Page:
The work was interesting and I was gaining great teaching experience, but Ireland was always on my mind. In 2010 I flew back four times for gigs and album launches, and I continued to apply for teaching posts in Irish universities.
When I was offered a job in an exciting new project due to begin in September 2011, I gladly packed up and headed home to take up the post, finish off my PhD and give Ireland another go.
However, the project was pulled at the last minute and I was left stranded. Throughout the winter I contacted all my old places of work, and sent letters to every department in the country who taught anything related to music or audio. I didn’t receive one positive response.
I distracted myself for a while by throwing myself back into music, touring with Redneck Manifesto in Japan, and joining Jape as their drummer. I had a fantastic time, as the members of the band are some of my best friends, and it was great to be gigging again. But I had spent almost a decade in higher education, and felt I needed to put academia at the forefront of my career.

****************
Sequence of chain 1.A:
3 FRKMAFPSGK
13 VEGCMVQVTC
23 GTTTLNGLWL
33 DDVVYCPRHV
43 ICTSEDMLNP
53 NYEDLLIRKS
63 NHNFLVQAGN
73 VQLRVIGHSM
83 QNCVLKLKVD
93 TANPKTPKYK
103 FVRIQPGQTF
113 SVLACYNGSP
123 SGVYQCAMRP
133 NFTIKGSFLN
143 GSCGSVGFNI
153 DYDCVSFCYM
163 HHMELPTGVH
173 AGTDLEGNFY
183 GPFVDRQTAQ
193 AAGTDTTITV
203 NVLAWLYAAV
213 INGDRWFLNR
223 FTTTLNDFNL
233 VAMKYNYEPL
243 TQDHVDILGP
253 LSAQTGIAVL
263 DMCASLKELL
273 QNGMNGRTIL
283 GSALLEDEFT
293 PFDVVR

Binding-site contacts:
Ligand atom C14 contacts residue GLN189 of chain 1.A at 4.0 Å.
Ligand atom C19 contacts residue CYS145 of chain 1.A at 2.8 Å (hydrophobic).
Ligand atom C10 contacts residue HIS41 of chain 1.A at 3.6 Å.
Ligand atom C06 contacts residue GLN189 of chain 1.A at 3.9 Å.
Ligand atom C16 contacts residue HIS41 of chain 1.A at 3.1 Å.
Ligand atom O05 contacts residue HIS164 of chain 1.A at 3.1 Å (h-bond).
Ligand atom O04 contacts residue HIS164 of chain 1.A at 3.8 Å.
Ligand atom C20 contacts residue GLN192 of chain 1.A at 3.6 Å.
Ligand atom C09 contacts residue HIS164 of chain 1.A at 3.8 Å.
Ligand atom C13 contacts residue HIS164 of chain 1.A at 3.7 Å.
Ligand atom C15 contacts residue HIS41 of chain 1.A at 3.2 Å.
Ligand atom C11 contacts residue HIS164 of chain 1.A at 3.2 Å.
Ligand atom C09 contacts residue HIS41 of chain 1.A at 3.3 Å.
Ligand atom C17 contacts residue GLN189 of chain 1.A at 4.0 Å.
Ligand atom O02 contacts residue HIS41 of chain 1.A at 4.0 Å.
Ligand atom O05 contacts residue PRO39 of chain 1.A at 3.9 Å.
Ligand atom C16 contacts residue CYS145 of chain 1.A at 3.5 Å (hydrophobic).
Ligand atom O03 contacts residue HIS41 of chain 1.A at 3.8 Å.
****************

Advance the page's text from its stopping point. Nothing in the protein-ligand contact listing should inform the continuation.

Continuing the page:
I could not rely on gigs as my only source of income. I had borrowed heavily back in the heyday and I was running into problems with the banks.
By March I was worn out. I was living in a house I couldn’t afford and signing on the dole, which felt so wrong when I had studied and worked so hard. The social-welfare officer tried to encourage me to do a Fás course, but what use would that have been to me?
The mood of the country had changed a lot too in the two years I was away. My brother was struggling, and my father had just retired on half the package he would have got a few years previously.
What was happening economically was not only affecting me, it was affecting my family, my friends.